View Full Version : Electric Motor Amperage
03-20-2007, 06:35 PM
Currently we have a 3 phase motor that runs a chill water building supply pump.
The building has 480 volts supplied to the motor during the early spring and it pulls 19.9 Amps. The FLA on the motor is 20 while the SFA is 23.5.
If the Voltage supplied to the motor is dropped to 460 volts during the summer in "brown out" conditions, what amperage will the motor pull? I have looked everywhere to find the formula for this calculation but have been unable.
The closest thing I could think of was Ohm's Law and I=V/R and got a 19.1 Amps at 460 Volts. I know this wouldn't be right because it has to pull the same Wattage at 460 as it does at 480.
We are trying to find this because our "Energy Management" person was asking us to figure it out for him and we are unable to as we don't have the training on Electric motors to know it.
He also said something about "Corrective Amps" and finding the "safe range to run the motor in" as far as percent of FLA without burning the motor up.
Anny help would be appreciated.
03-20-2007, 08:43 PM
Because it is three phase you have to use the square root of 3 which is 1.73 along with a couple of variables like the motor efficiency and the power factor.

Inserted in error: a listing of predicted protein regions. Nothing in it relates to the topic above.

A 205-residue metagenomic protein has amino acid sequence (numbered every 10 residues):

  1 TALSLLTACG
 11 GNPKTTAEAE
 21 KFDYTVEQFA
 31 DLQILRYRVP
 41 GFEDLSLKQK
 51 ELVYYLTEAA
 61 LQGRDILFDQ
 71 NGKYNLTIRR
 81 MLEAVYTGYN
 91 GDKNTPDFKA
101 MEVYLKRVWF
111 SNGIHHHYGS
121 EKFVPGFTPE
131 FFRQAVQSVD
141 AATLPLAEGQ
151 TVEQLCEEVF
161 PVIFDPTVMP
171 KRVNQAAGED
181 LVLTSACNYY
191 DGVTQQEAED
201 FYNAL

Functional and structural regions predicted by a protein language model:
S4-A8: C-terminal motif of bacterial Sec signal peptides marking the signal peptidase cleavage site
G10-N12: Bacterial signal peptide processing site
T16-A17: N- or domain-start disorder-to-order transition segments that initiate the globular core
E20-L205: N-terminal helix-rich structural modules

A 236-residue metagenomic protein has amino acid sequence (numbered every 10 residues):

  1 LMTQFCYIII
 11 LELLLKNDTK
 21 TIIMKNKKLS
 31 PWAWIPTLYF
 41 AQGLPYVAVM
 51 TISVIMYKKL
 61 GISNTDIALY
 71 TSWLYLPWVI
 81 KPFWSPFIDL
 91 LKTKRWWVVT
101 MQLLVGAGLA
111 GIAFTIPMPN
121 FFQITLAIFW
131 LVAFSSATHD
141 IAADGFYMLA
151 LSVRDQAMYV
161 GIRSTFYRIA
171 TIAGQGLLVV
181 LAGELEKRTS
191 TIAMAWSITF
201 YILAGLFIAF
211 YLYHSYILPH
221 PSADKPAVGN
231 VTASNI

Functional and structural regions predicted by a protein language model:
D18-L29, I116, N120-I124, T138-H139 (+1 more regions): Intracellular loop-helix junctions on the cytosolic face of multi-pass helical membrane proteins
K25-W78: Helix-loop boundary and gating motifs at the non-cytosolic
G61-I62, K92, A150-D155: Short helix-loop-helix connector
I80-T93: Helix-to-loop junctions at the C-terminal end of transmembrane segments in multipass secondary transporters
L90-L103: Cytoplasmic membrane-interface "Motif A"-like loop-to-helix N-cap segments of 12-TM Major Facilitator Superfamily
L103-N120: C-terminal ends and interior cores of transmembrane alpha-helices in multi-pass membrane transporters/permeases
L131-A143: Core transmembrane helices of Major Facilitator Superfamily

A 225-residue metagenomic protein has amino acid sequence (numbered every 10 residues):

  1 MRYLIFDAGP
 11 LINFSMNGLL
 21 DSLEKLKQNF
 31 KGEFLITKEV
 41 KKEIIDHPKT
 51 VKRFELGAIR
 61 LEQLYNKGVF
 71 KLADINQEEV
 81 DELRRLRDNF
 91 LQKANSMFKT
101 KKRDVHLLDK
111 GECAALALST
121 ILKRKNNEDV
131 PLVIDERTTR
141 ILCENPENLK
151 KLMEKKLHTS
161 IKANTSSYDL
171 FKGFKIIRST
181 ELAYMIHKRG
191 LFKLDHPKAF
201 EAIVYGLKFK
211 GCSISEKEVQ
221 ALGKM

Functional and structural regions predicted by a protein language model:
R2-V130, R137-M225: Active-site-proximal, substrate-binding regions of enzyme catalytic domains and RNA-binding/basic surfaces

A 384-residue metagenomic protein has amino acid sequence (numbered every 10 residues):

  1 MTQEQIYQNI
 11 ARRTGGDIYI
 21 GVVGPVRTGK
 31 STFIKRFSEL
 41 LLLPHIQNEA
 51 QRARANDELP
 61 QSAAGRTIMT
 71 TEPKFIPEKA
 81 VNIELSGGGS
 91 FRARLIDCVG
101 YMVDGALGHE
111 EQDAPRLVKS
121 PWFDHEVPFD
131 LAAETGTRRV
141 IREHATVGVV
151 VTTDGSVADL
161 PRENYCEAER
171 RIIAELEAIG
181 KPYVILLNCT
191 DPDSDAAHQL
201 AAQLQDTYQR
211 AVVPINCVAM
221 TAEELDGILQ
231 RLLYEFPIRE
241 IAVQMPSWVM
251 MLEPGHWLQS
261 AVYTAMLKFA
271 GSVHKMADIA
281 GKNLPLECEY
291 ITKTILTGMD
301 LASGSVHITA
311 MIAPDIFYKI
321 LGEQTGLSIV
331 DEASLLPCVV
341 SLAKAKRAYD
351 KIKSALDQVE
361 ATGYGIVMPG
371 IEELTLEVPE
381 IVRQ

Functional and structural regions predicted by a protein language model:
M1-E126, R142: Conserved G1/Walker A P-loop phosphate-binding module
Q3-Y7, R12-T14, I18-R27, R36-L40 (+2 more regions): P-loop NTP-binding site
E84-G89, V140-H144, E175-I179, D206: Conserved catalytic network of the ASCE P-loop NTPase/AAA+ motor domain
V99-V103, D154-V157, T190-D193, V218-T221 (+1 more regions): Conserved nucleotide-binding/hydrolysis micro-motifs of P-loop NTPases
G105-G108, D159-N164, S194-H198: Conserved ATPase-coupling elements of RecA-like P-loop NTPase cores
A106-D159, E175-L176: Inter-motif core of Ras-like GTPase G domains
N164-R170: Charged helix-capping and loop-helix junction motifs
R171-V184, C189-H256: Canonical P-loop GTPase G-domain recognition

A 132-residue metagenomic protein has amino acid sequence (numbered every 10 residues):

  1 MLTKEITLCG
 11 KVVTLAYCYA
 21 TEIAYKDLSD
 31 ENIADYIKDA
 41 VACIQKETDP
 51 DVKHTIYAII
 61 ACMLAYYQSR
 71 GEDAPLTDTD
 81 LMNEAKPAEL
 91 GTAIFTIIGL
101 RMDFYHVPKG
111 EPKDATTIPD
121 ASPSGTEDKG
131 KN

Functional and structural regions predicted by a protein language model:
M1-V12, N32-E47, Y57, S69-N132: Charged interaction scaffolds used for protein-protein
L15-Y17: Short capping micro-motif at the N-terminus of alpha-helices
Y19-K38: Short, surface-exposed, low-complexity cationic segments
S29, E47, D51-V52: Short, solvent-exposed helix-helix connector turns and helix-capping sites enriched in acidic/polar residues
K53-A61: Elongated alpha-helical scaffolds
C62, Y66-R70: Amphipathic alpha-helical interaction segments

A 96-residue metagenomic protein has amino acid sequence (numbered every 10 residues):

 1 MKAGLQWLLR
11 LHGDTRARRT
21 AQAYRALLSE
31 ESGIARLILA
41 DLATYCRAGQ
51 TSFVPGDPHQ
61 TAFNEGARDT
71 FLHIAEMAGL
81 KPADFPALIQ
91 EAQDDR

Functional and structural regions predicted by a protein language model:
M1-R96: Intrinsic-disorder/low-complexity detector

The following link has some useful motor formulas:
03-20-2007, 10:40 PM
I though maybe perhaps i could help you on this issue scince i just learned about it in class. I think your looking for the formula of
P (nameplate rating) = EL (voltage in the line) X IL ( amps in the line ) X 1.732 (sq root of 3 )
for a pure resistive load but seems you might be looking for VA
VA = EL X IL X 1.732
Or in your case use algebra and flop them around as you like
VA / (EL x 1.732 ) = IL
Dont forget the laws in a 3 phase load the WYE connection
IL = IP ( amps in the phase)
EL = EP x 1.732
Delta connection load
EL = EP
IL = IP x 1.732
Power factor is your True power/apparent power
PF = P / VA
You can use ohms law to calculate anything in the phase you need
Z(inductance ) = E /I
Rememeber the power company can deviate from there voltage by 10% so in 480 system they can deviate 48 volts from as low as 432 volts to 528 usually motors are rated for that. But to me . But me personaly i think you have a wye connected motor so your amps will stay the same regardless of what the voltage states according to the laws.
hope that helps
03-20-2007, 10:47 PM
Regardless of the voltage the load is going to remain the same, therefore the same KW will be required.
KW=V X I X 1.72 X PF (power factor)
The power factor will change a small amount due to the change in voltage and current, but I do not think you can caculate the change, so lets assume it stays the same. So
V1 X I1 X 1.72 X PF = V2 X I2 X 1.72 X PF
V1 X I1 = V 2X I2
I2 = V1/V2 X I1
I2 = 480/460 X 19.9
I2 = 20.8 amps
03-20-2007, 10:48 PM
I forgot to tell you that you take your voltage
460 / 1.732 = EP whic comes out to 265.5 volts
the you use ohms law
Ip = 265.5 / Z ( resistance )
THen if it is a wye connected load IP = IL